MADAM Chong Wee Yew was in a hurry to pick up her five-year-old son. After paying for her groceries, she left in a hurry, forgetting to pick up her credit card from the machine.
She only realised, much to her horror, that her credit card was not in its usual slot in her purse the next day.
However, she was relieved that “someone” had only misused her card for two transactions worth slightly below RM50 – one at the hypermarket where she lost the card, and the other at a nearby vendor.
But imagine the hassles she had to go through to apply for a new credit card and lodging a police report took another one hour of her time.
The shopping had to be cut short and her children were unable to purchase their new set of clothes for Christmas.
After lodging a police report, the investigating officer told her to bring along her police report to the hypermarket and seek permission to view the CCTV in the vicinity.
Most people would just allow the culprit to get away because it is a small amount, but Madam Chong and her husband Mr Lee decided that the culprit must be caught red-handed, and if necessary, handed over to the police.
Put on a run-around
Like good old Sherlock Holmes, Mr Lee made enquiries with the customer service staff about the transaction at the hypermarket. He was being told that the transaction with an amount closest to the figure involving her wife’s card had carried a different last four-digit number.
The hypermarket management would not allow anyone other than their own staff or the police to review the CCTV. It raised more suspicion.
They received a similar response from the other vendor. The same answer was given by the staff who said that his manager was off-duty on Christmas day. The couple was then told by both the hypermarket management and vendor to return the next day after the staff had reviewed the CCTV.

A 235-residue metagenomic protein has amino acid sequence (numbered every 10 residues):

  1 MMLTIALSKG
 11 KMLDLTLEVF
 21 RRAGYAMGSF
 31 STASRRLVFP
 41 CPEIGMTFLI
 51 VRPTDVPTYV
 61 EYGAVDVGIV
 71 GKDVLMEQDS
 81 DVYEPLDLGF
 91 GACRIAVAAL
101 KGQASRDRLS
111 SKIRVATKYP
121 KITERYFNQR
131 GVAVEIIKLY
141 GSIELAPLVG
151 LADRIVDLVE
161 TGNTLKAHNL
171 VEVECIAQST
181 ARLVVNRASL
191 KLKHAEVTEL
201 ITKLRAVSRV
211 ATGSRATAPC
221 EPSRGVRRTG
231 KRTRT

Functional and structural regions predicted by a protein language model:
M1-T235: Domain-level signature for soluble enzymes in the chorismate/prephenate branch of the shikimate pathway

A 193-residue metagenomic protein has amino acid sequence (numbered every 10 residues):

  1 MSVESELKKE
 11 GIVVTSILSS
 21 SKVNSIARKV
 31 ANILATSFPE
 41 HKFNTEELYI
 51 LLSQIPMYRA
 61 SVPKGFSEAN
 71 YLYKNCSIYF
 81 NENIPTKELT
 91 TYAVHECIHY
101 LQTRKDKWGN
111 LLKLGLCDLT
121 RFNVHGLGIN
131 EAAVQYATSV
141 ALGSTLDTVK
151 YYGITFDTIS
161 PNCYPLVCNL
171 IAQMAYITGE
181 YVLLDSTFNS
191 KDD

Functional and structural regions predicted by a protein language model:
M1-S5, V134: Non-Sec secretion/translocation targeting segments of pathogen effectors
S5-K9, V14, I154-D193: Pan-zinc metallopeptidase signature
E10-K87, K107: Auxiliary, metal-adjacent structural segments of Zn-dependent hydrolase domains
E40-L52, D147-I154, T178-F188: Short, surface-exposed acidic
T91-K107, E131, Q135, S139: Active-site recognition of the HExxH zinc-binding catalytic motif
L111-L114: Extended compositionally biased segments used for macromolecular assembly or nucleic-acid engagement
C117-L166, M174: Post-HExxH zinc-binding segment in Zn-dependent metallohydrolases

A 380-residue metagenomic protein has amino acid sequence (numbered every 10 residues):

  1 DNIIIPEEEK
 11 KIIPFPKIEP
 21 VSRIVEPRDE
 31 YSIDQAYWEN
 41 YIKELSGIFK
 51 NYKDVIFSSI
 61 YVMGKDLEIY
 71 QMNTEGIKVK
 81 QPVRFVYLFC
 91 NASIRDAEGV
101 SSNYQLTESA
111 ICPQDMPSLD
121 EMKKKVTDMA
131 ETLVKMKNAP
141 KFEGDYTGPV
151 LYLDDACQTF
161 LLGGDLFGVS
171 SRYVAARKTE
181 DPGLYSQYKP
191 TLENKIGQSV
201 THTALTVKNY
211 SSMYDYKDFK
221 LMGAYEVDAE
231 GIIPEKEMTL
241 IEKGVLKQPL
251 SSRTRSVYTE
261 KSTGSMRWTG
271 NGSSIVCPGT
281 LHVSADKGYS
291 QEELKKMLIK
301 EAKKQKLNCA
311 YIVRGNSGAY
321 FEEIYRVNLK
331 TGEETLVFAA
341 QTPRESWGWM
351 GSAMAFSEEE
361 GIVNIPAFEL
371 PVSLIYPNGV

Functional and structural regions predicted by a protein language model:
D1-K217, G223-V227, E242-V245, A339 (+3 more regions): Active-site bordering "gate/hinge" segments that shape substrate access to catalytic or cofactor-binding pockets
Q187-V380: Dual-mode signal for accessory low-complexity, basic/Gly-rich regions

“For the hypermarket, it was just to buy time,” Madam Chong fumed.
“It was probably just to frustrate the complainant until they would drop the case,” added Mr Lee.
Insisting on getting to the bottom of it, the couple decided that after all, they had waited for over four hours, and the last thing they wanted to do was to return the next day. Persistence paid off.
The police investigating officer was contacted to conduct a full investigation. Within less than half-an-hour, Chong received two videoclips, one of which caught the culprit red handed.
And the culprit was none other than the customer service counter at the hypermarket – the very same one who had handled Madam Chong and Mr Lee’s enquiries!
The moral of the story is that Criminal Breach of Trust (CBT) is a crime, and no matter how small the amount, one will get caught eventually.
While the couple sympathised with the staff, the hypermarket management was less forgiving and decided to sack the staff.
“It could have been worse if we had decided to hand her over to the police,” said Mr Lee. “At our request, the investigating officer called her to give her a stern warning not to do it again.”
Based on his analysis of the CCTV footage, Mr Lee said when the culprit had scanned the card, she had held the side showing the name of the card owner facing downwards to avoid detection.
“This is not the usual practice unless one is trying to hide the identity of the card,” he said. “Besides, she used the card twice, and on small amounts of RM20 plus. In both instances, she used Wave and Pay.”
The hypermarket has a procedure that staff were supposed to follow, but someone had apparently failed to follow the process. “This is another weakness that should be fixed,” Mr Lee added.
“The way the staff reacted during the discussion raises questions about whether such incidents could have happened one too many times and because no one had pursued the matter, the management might even not be aware of it.”
Although the money was returned to Madam Chong, including RM50 for card replacement, Mr Lee expressed hope that the authorities will do something to tighten the regulations when it comes to contactless payments.
“It is easy for stolen credit cards to be abused as in this case,” he said. “Or else, in the case of CBT, the credit companies should be told to pay for the lack of security measures.” – Dec 28, 2023
Editor’s note: Read the second part of this story tomorrow on former trade and industry minister Tan Sri Rafidah Aziz’s advice and how the advice remains relevant to this day.
Main pic credit: Getty Images